Webb, J. (2013). Searching for meaning: Idealism, bright minds, disillusionment, and hope. Tucson, AZ: Great Potential Press.

For other blog reviews of this book, see Wendy Skinner and Gifted Parenting Support. 

If you have read this book, please leave a comment about what you think.

Sunday, January 19, 2014

Gifted or pretty: What do parents want for their daughters?

Parents want the best for their children. They dream, worry and search for answers. Are google inquiries a reflection of parents’ greatest hopes and fears? Are these searches the repository of our culture’s collective views about what is most important for our children?

A recent New York Times op-ed article by Seth Stephens-Davidowitz highlighted a troubling finding: a higher proportion of google searches were directed toward finding out whether boys were gifted, and whether girls were pretty or overweight.

Is intelligence less important for families of girls?

At first glance, this finding stands in contrast to recent academic successes among women. More girls than boys graduate from high school, attend college, and graduate from college. According to the National Center for Education Statistics, by 2010, women received 58% of bachelor’s degrees, 60% of master’s degrees and 52% of doctoral degrees in the U.S. And an international survey of 34 countries in 2009 by the Organisation of Economic Co-operation and Development (OECD) (summarized in the Economist) reported that more girls (58%) than boys completed secondary education in 32 of these countries.

Girls are typically more verbally skilled at an early age and are less likely to exhibit learning disabilities. They are often more socially mature, and adapt more easily to typical classroom settings than boys. Gifted programs often contain a higher proportion of girls. Nevertheless, Stephens-Davidowitz’s study suggests that parents as a whole are more likely to invest energy into questions about their sons’ intellectual talents and potential.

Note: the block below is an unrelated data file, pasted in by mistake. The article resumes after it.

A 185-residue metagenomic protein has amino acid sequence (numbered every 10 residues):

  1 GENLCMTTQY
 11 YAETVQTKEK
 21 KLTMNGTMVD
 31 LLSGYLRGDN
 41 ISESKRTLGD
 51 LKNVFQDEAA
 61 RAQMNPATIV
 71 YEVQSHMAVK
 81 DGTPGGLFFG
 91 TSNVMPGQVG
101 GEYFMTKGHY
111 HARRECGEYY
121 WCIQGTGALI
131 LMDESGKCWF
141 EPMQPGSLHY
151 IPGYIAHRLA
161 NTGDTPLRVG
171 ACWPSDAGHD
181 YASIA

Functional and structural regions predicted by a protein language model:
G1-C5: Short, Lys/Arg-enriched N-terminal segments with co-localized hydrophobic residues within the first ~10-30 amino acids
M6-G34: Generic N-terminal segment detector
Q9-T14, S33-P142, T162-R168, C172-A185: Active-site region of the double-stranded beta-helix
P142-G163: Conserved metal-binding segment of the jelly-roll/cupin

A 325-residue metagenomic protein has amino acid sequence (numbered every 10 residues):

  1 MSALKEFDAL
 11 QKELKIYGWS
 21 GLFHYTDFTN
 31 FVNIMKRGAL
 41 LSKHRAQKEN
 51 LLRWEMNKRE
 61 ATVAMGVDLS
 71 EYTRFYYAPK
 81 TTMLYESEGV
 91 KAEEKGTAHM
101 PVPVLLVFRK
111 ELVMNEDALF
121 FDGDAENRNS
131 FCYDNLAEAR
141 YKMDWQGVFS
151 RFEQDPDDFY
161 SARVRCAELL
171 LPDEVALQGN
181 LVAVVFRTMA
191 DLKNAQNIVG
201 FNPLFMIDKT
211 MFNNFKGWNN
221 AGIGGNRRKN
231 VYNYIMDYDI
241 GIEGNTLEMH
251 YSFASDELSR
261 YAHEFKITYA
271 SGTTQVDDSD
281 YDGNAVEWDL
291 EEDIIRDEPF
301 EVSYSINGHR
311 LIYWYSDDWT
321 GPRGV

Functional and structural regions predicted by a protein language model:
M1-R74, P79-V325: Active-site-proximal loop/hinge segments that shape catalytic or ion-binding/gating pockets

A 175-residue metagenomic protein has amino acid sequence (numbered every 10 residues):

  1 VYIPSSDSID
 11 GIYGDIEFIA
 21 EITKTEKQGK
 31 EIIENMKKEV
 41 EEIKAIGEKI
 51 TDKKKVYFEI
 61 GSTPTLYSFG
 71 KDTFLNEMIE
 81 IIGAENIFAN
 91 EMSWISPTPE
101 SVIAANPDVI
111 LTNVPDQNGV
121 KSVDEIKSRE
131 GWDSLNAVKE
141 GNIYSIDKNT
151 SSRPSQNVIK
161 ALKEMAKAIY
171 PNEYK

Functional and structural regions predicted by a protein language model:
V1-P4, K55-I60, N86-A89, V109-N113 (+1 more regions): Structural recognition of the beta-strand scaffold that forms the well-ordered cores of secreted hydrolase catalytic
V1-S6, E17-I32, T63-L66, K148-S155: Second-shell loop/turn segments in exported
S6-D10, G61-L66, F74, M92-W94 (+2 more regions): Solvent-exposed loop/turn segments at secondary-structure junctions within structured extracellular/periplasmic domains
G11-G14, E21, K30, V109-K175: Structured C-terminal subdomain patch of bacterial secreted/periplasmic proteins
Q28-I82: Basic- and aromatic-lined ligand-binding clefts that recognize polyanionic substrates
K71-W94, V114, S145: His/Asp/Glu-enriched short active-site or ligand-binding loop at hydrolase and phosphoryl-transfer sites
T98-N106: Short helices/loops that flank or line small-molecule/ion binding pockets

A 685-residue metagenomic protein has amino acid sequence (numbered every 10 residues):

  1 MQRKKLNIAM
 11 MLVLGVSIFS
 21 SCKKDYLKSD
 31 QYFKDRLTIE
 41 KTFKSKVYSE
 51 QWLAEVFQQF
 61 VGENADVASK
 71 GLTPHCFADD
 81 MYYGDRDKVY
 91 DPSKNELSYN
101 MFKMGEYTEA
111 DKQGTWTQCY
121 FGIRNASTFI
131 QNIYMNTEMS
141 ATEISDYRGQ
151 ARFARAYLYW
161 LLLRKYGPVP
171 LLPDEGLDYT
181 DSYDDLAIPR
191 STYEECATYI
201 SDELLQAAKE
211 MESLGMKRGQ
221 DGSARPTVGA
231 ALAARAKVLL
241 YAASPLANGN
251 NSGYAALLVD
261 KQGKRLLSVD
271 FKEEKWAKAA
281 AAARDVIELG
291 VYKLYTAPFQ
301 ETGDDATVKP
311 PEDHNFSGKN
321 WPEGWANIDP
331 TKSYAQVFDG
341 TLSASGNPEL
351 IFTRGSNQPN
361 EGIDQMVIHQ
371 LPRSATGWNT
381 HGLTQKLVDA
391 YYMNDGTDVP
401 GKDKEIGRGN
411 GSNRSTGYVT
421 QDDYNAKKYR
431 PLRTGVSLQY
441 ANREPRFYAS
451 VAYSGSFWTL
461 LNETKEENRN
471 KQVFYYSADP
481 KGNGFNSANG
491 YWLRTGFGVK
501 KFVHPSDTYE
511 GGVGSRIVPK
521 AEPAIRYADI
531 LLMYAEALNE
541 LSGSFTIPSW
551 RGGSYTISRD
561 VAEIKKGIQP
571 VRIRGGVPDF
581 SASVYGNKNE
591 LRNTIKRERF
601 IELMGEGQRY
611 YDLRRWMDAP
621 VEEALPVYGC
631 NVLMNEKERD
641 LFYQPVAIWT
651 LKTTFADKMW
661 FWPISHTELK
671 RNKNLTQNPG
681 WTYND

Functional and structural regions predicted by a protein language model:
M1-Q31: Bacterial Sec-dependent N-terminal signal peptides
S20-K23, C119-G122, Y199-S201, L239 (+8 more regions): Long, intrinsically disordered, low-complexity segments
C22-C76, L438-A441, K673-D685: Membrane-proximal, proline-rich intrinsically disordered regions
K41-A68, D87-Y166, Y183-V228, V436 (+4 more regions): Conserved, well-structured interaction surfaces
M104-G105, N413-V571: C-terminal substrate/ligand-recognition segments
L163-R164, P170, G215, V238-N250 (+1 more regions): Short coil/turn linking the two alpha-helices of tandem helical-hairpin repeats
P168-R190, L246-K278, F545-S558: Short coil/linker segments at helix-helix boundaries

Do these results also imply that as a culture, we are still more concerned with girls’ beauty and less with their abilities? Are we more worried about whether our boys will be smart than we are about our girls?

There is no question that many girls feel conflicted about their abilities. Many dumb themselves down to be popular, avoid traditionally male careers, such as the STEM fields, and conform to social pressure. Girls are frequently influenced by the media and society’s pressure to be thin, fit and tan. Airbrushed, photoshopped images of models and celebrities create unattainable expectations of perfection. Ninety-eight percent of American women are heavier than most models, yet they frequently aspire to these impossible standards. According to the Social Issues Research Centre, eighty percent of adult women are unhappy with their appearance. Many women internalize the media’s standards of an ideal body, and this can be a risk factor for poor body esteem, depressed mood, and eating disorders.